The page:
It begins in August 2002, when the owners and the union agreed to a year of "survey" testing, in which players were checked for steroids but not identified if they showed positive.
That testing was supposed to be anonymous, used solely for the purpose of gauging whether to implement more serious testing in the years ahead. However, to confirm that each player was checked, records were kept with names assigned to a corresponding number. Those records and results were maintained by separate organizations hired by MLB.
In mid-November 2003, two months after federal agents raided BALCO, baseball announced that between 5 and 7 percent of tests were positive. That's despite the fact that players effectively knew exactly when they would be tested. The percentage met a threshold that kicked in punitive testing for the coming years.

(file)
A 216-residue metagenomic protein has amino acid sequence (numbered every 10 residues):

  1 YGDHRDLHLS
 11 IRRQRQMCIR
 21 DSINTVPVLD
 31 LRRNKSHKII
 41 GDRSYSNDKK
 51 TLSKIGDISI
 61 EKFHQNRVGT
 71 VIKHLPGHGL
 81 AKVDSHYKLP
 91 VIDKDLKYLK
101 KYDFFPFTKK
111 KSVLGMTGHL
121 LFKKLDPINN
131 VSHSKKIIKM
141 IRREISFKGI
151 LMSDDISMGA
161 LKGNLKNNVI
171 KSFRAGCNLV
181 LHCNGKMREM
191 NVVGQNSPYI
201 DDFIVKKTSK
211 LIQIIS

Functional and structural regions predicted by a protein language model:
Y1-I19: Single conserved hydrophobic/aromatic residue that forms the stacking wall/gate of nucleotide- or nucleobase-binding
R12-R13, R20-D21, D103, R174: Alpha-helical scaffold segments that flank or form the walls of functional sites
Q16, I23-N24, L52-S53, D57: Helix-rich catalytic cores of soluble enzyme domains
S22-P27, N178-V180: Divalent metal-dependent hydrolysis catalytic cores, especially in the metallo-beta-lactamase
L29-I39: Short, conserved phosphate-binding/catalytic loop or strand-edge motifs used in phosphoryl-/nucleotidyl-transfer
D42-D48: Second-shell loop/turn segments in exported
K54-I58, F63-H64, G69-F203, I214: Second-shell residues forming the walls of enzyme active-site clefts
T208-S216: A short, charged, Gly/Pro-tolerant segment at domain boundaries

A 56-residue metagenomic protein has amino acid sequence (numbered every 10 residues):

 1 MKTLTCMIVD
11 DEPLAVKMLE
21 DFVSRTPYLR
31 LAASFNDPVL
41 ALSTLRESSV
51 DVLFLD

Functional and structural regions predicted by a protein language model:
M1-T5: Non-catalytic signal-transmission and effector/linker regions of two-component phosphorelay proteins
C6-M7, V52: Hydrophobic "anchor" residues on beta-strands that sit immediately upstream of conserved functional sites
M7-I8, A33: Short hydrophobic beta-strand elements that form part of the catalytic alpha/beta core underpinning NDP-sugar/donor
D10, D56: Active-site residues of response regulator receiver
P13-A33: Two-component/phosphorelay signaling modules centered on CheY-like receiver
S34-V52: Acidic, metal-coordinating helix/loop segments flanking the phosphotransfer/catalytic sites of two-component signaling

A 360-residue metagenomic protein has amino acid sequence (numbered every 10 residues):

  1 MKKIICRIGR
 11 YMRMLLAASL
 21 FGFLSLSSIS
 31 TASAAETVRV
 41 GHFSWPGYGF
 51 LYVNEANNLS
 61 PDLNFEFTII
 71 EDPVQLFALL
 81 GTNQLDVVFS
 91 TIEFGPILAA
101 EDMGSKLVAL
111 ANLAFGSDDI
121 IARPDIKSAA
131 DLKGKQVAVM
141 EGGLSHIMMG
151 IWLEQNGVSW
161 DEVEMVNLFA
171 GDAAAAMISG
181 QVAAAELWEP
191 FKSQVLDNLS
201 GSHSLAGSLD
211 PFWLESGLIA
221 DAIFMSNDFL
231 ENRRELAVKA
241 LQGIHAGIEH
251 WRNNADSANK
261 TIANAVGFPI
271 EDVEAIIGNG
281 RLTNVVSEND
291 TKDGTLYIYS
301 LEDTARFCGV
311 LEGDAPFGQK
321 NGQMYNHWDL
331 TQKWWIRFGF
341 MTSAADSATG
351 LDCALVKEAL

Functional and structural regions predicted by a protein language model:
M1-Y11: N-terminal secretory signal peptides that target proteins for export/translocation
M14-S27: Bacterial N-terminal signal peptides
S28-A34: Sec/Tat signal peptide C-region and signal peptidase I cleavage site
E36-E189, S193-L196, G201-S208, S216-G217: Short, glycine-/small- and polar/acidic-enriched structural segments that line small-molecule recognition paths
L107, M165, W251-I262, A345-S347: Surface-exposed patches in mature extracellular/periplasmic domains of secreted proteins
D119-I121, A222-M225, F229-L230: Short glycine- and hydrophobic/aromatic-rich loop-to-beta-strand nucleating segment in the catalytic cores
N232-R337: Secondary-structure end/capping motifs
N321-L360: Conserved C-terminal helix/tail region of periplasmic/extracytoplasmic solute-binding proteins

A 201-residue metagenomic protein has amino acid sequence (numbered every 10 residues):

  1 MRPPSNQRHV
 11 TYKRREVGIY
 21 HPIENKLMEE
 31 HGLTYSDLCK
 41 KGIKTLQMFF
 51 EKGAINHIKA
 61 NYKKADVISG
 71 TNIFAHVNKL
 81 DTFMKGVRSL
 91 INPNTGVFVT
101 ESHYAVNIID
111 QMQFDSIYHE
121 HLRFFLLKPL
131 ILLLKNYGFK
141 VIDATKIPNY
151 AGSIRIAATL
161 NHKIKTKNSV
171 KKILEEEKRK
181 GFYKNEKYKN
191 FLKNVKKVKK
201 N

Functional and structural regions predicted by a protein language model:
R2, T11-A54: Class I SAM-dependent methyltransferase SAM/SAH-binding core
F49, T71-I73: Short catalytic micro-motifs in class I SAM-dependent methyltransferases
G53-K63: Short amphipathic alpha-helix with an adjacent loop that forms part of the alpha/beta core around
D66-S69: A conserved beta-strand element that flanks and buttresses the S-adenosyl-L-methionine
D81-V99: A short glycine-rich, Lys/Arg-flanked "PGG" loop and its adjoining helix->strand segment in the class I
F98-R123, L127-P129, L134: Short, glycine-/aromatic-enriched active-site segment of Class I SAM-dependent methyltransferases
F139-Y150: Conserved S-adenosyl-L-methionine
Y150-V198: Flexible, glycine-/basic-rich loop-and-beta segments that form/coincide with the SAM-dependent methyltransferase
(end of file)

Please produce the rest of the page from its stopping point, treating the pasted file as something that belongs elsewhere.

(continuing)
As part of baseball's agreement with the two entities that implemented its program -- Comprehensive Drug Testing (CDT) of Long Beach, Calif., and Quest Laboratories of Teterboro, N.J. -- the samples and results from the survey testing were supposed to be destroyed soon after the information was confirmed.
But, for some reason, neither the owners nor the union filed the necessary paperwork ordering CDT and Quest to destroy all the records and samples.
"It indicates how little concern anybody had for the outside investigation initially," said one lawyer who was involved in the case. "If anybody would have had a brain, they would have realized if we don't destroy this info, it's going to get subpoenaed."
It's just perposterous that this was allowed to get this far.